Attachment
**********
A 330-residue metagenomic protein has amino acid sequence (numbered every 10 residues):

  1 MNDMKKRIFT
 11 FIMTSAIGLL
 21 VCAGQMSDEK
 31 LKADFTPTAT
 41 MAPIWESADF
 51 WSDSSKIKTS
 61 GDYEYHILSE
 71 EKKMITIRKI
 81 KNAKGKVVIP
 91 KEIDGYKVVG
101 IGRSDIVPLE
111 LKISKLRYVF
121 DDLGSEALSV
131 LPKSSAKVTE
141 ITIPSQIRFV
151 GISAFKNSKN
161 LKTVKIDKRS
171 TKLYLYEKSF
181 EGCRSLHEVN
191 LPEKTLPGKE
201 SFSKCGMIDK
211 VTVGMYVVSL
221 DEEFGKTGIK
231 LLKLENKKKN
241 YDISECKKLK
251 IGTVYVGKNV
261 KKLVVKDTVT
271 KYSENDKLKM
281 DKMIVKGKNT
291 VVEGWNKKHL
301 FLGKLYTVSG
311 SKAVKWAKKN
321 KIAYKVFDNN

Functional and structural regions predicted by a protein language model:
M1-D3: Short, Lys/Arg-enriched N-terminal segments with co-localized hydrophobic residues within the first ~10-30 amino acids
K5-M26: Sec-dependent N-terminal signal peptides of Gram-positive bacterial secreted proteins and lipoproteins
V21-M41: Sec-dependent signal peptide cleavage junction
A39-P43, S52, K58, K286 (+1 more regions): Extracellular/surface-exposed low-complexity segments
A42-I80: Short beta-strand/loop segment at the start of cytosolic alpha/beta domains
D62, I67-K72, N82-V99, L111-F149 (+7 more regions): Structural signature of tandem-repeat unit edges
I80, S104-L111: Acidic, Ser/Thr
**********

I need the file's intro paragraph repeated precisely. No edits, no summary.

A 330-residue metagenomic protein has amino acid sequence (numbered every 10 residues):